Covid-19 vaccine rollout officially underway in NZ

Author
NZ Herald ,
Publish Date
Fri, 19 Feb 2021, 8:21PM
A nurse gets ready to immunise one of the first people New Zealand to get the Covid jab. Photo / Supplied
A nurse gets ready to immunise one of the first people New Zealand to get the Covid jab. Photo / Supplied

Covid-19 vaccine rollout officially underway in NZ

Author
NZ Herald ,
Publish Date
Fri, 19 Feb 2021, 8:21PM

New Zealand's first vaccines have officially been administered.

"It marks the beginning of the end of the pandemic in New Zealand as we have come to know it," Helen Petousis-Harris, vaccinologist and associate professor at University of Auckland said.

A group of 25 vaccinators have given and received their first Covid-19 vaccinations this afternoon as part of final preparations before tomorrow's rollout of New Zealand's largest ever immunisation programme.

"Our trial run at the Auckland quarantine facility today has confirmed our processes and systems are ready ahead of our first official day vaccinating border and MIQ workers tomorrow," director-general of health Dr Ashley Bloomfield said.

He said it was the first time the vaccine had been used in New Zealand and it was appropriate to protect the vaccinators who would play an important role in the coming weeks and months.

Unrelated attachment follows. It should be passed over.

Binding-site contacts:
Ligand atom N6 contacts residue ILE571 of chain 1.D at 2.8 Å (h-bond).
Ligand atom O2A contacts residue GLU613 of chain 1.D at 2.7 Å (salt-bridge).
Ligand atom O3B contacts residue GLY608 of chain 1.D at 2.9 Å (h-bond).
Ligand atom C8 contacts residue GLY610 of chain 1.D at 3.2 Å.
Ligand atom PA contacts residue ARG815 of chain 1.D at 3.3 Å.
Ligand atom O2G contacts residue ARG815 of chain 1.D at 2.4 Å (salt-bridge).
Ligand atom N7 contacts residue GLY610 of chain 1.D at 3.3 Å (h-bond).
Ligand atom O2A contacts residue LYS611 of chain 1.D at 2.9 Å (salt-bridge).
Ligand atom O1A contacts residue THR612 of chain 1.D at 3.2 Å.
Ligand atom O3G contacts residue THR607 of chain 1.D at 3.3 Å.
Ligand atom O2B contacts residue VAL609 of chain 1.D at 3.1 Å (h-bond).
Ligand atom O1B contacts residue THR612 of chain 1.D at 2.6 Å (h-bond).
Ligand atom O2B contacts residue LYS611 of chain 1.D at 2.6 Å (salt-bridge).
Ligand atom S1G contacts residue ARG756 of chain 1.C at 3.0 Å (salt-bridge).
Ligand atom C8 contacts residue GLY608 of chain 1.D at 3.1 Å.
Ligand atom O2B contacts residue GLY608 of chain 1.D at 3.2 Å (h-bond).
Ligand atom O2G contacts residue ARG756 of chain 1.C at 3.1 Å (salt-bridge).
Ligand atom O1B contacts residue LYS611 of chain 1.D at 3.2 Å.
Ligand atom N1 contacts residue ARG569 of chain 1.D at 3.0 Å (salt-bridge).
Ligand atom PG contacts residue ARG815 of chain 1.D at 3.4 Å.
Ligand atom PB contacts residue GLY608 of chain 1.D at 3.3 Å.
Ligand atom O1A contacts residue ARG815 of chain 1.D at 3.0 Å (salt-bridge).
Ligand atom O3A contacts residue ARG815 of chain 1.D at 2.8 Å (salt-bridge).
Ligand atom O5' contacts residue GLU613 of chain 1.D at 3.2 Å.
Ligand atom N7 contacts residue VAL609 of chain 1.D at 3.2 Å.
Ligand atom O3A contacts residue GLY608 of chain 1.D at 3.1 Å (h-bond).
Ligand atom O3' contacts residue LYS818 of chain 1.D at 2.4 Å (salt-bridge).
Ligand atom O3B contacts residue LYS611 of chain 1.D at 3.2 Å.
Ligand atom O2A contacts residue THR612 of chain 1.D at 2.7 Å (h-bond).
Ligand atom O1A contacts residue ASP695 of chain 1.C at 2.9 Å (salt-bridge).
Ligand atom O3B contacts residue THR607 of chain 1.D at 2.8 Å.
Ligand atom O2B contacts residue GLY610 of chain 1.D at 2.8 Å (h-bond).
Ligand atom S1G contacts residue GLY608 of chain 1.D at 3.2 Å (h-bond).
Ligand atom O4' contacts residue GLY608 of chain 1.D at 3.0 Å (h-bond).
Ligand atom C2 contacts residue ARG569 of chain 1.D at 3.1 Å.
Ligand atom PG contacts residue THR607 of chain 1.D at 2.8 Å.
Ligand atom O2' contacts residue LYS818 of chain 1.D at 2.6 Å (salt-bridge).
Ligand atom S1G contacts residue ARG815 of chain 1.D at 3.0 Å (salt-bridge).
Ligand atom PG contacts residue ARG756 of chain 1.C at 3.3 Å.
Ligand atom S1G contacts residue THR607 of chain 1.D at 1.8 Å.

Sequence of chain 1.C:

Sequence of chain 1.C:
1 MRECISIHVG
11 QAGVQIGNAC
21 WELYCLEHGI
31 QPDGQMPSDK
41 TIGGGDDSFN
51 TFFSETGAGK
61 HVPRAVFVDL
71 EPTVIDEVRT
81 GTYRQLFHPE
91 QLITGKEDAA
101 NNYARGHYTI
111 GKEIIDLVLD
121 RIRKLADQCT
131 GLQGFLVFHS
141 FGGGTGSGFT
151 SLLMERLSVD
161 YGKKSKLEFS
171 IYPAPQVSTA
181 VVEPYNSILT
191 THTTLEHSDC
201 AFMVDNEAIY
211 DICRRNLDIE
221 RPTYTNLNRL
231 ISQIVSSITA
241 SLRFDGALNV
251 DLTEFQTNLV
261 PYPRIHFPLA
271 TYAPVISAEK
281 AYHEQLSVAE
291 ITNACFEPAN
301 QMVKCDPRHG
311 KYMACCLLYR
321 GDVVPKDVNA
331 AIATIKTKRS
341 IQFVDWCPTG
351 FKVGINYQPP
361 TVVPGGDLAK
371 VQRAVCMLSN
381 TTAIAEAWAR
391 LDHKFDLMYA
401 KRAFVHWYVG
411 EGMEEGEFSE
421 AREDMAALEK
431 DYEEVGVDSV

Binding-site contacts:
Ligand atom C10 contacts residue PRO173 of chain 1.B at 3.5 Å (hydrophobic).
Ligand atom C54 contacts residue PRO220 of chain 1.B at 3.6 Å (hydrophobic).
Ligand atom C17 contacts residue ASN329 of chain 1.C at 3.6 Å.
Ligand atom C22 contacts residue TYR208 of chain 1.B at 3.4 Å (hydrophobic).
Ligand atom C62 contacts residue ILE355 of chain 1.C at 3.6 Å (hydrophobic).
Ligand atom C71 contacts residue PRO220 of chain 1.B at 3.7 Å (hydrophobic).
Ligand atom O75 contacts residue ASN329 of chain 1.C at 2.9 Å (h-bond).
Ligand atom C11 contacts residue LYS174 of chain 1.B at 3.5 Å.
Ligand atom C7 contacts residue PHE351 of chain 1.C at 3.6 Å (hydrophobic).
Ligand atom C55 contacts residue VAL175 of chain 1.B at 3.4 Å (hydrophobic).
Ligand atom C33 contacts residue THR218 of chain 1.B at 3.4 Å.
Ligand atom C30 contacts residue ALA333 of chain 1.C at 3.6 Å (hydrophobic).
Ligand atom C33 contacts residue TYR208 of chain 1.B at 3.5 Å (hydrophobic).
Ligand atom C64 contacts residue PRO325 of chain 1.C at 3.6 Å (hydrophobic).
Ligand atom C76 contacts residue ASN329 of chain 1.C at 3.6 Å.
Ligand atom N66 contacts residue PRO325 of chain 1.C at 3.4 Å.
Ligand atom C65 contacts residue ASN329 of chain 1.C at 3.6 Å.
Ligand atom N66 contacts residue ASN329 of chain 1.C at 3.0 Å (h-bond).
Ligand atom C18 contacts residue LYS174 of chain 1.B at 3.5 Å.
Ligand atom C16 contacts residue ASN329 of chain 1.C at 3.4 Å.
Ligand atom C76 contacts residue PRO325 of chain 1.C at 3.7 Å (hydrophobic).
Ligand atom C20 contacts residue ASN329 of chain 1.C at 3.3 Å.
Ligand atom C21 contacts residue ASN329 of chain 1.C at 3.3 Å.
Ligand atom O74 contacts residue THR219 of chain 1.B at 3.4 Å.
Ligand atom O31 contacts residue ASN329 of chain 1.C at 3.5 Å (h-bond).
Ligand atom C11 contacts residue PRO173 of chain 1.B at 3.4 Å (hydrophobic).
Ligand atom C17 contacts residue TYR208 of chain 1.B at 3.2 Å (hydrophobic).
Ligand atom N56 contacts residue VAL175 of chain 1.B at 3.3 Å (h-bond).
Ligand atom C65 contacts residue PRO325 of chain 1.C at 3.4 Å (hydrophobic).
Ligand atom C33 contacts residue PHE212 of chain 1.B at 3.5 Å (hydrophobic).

"These vaccinators will start administering vaccines to frontline border and MIQ workers from tomorrow," Bloomfield said.

"We're confident we're ready for tomorrow's rollout, which is a significant milestone in New Zealand's fight against Covid-19."

Over the next few months 12,000 border workers and their families will receive the vaccine.

It's the largest vaccination campaign in Aotearoa's history.

Petousis-Harris said while it was super exciting it was not the time to let down our guard.

"Vaccination is an additional tool at the moment, on top of masks, distancing etc. Only when we have achieved the vaccination of a high proportion of our team of five million and the threat of Covid has vastly diminished can we let down our guard."

Peter McIntyre, medical advisor at the Immunisation Advisory Centre (IAC), said it was unlikely that the world would be able to get rid of Covid.

"But if Covid really becomes just the flu', which will only happen with high vaccination rates, we could end up in a better place than we came from, but only if the 'team of five million' pulls together."